- The Jewish emergence from powerlessness. Toronto: University of Toronto Press, c1979
- The Holocaust as historical experience: Essays and a discussion, New York: Holmes & Meier, c1981
- American Jewry and the Holocaust. The American Jewish Joint Distribution Committee,. Detroit: Wayne State University Press, 1981 ISBN 0-8143-1672-7
- Jewish foreign policy during the Holocaust. New York: 1984
- Jewish survivors in DP camps and She'erith Hapletah, Jerusalem: Yad Vashem, 1984
- Antisemitism today: Myth and reality. Jerusalem: Hebrew University. Institute of Contemporary Jewry, 1985
- Antisemitism in Western Europe. 1988
- ed., Present-day Antisemitism: Proceedings of the Eighth International Seminar of the Study Circle on World Jewry under the auspices of the President of Israel, Chaim Herzog, Jerusalem 29–31 December 1985. Jerusalem: The Vidal Sassoon International Center for the Study of Antisemitism, The Hebrew University, 1988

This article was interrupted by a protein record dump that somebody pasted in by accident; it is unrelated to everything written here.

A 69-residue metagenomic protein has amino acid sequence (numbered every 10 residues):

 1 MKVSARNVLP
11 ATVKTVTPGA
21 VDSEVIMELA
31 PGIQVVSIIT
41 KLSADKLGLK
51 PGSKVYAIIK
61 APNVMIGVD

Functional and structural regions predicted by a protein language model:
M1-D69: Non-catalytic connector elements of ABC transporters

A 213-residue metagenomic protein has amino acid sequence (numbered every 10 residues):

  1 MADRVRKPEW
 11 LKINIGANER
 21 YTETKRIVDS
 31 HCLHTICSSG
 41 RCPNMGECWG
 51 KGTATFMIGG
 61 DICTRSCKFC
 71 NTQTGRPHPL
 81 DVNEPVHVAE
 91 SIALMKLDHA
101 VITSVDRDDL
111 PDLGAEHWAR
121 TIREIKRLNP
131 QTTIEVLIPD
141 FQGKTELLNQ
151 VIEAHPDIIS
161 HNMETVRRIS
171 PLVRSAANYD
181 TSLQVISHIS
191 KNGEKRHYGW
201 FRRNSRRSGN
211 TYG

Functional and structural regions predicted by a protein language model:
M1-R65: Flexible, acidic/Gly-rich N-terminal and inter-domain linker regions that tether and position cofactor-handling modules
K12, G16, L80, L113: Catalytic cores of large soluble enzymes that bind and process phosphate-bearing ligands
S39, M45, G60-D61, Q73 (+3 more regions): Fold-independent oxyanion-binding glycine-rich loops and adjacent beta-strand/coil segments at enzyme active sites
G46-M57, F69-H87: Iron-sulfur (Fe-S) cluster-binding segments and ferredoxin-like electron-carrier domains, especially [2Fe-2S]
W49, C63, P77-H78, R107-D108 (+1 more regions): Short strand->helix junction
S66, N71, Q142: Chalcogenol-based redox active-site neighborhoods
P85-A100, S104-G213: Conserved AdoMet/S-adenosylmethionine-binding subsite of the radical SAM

- Out of the ashes: The impact of American Jews on post-Holocaust European Jewry. Oxford: Pergamon Press, c1989
- The mission of Joel Brand. 1989
- ed., Remembering for the future: Working papers and addenda. Oxford: Pergamon Press,c1989
- Jewish reactions to the Holocaust. Tel-Aviv: MOD Books, c1989
- Résistance et passivité juive face à l'Holocauste. 1989
- Out of the Ashes. Oxford, Pergamon Press, 1989
- Antisemitism and anti-Zionism—New and old. 1990
- World War II. 1990
- Is the Holocaust explicable? 1990
- La place d'Auschwitz dans la Shoah. 1990
- The Brichah: Jerusalem: Yad Vashem, 1990
- The Holocaust, religion and Jewish history. 1991